Lear, Inc. v. Adkins
|Lear, Inc. v. Adkins|
|Argued November 20–21, 1968
Decided June 16, 1969
|Full case name||Lear, Incorporated v. John Adkins|
|Citations||395 U.S. 653 (more)
89 S. Ct. 1902; 23 L. Ed. 2d 610; 1969 U.S. LEXIS 3099; 162 U.S.P.Q. (BNA) 1; 1969 Trade Cas. (CCH) P72,823
|Prior history||67 Cal. 2d 882 (vacated and remanded)|
|Majority||Harlan, joined by Warren, Brennan, Stewart, Marshall|
|Concur/dissent||Black (in part), joined by Warren, Douglas|
|Concur/dissent||White (in part)|
|Wikisource has original text related to this article:|
Lear, Inc. v. Adkins, 395 U.S. 653 (1969), is a decision of the U.S. Supreme Court overturning the doctrine of licensee estoppel and holding that public interest considerations require that licensees be free to challenge the validity of possibly spurious patents under which they are licensed. This entailed the overruling of Automatic Radio Mfg. Co. v. Hazeltine Research, Inc. and prior cases that it had reaffirmed.
Opinion of the Court
The Supreme Court recognized that a conflict existed between the demands of contract law, which “forbids a purchaser to repudiate his promises simply because he later becomes dissatisfied with the bargain," and federal policy, which “requires that all ideas in general circulation be dedicated to the common good unless they are protected by a valid patent.” Past efforts at compromise to reconcile these competing interests led to “a chaos of conflicting case law.” The Court found guidance in a 19th Century decision stating that “[i]t is as important to the public that competition should not be repressed by worthless patents as that the patentee of a really valuable invention should be protected in his monopoly.” It concluded that the equities of the licensor under contract law were outbalanced by “the important public interest in permitting full and free competition in the use of ideas which are in reality a part of the public domain.” It explained:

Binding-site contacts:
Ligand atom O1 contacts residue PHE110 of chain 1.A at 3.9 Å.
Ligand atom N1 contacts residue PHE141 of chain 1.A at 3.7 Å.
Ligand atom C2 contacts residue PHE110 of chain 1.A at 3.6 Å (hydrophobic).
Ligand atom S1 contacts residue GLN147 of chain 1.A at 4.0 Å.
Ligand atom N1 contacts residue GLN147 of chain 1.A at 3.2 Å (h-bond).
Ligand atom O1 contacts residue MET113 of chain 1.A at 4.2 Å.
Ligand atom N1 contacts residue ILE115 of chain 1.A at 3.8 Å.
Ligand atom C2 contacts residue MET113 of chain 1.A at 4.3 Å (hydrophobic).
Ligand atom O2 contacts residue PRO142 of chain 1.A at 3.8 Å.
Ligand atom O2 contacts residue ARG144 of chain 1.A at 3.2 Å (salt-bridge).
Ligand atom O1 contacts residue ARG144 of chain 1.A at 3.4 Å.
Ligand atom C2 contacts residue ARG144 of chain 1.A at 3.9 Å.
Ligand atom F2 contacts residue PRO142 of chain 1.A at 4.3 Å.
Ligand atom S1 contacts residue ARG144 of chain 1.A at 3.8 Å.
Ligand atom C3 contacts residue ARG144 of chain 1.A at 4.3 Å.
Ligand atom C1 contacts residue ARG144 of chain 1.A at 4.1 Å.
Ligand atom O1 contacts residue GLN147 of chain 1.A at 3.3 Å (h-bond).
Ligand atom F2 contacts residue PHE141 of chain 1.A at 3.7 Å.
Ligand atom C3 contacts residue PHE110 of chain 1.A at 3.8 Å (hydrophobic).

Licensees may often be the only individuals with enough economic incentive to challenge the patentability of an inventor's discovery. If they are muzzled, the public may continually be required to pay tribute to would-be monopolists without need or justification.
Based on “the strong federal policy favoring the full and free use of ideas in the public domain,” the Court therefore held that the licensee Lear must be permitted not to pay patent royalties to Adkins if it could prove that the patent for a gyroscope was invalid.